Asparagus wine? Why not, Michigan producers say
on 05/04/11 at 10:43 amWine
Now comes a twist in agritourism ingenuity — asparagus wine.
“It has a mild asparagus aroma and flavor with a little hint of sweetness,” says Kellie Fox of the Fox Barn Market & Winery in Shelby, near Pentwater. “And it is really clear.”
Admitting that asparagus wine sounds, well, pretty awful, Fox says it all started when her husband, Todd Fox, gave her a challenge.
“He twisted my arm. He brought home a tub of mashed asparagus and said, `Do something with this.’ So I added water and sugar and yeast, and it started fermenting.
“It did not smell great.”
The next new thing The Foxes own a 1,700-acre orchard and farm near the Silver Lake Sand Dunes, and Todd Fox is the fourth-generation owner. They grow sweet and tart cherries, peaches, pears, apples, plums, blueberries and grapes. But their farm also is smack in the middle of Michigan’s asparagus belt, Oceana County, so they grow that, too.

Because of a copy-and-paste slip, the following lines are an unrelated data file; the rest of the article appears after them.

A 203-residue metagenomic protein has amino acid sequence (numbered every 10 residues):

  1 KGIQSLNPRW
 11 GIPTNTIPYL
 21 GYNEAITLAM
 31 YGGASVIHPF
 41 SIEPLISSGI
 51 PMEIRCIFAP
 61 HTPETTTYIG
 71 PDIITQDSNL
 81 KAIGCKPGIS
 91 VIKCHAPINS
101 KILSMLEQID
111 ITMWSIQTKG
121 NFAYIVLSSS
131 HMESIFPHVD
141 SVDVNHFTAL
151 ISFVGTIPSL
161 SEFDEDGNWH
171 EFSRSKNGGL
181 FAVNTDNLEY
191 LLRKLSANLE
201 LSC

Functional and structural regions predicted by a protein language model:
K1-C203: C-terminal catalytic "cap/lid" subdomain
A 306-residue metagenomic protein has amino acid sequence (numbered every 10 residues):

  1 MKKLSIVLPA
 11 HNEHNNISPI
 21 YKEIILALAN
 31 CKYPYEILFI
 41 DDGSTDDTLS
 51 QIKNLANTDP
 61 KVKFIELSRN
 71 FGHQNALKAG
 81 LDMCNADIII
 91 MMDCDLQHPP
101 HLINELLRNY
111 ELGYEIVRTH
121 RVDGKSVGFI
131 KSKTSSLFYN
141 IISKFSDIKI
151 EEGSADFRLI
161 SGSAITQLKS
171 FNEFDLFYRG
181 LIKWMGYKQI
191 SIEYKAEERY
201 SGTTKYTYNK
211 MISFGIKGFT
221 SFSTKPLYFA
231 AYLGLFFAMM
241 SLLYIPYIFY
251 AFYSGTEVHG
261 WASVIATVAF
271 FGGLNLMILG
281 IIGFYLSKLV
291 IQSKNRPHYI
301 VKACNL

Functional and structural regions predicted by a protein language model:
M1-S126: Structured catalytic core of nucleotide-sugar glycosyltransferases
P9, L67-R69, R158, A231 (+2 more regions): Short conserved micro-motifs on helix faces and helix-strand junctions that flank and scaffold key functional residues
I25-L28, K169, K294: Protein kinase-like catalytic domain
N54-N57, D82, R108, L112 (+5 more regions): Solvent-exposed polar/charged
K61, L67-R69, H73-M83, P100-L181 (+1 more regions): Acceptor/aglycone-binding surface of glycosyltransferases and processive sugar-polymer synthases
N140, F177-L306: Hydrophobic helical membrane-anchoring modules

Like many Michigan farms, the Foxes’ property has evolved from a purely commercial operation to include a farm market, and in the last eight years, a winery. They make mostly fruit wines from their cherries, peaches and pears but always are looking for new agritourism products.
Michigan has at least 645 agritourism businesses contributing $23 million each year to the economy.
The state has 71 wineries.
Fox Barn is definitely not one of the largest.
“I will make 600 cases a year, so we’re pretty small,” says Kellie Fox, 39.
It is possible someone has thought of asparagus wine before, but asparagus expert John Bakker has never heard of it.
“I’d like to get a bottle — at least to keep on my counter,” says Bakker, executive director of the Michigan Asparagus Advisory Board. “I love asparagus, but I don’t know if I’d drink — well, I might try it.”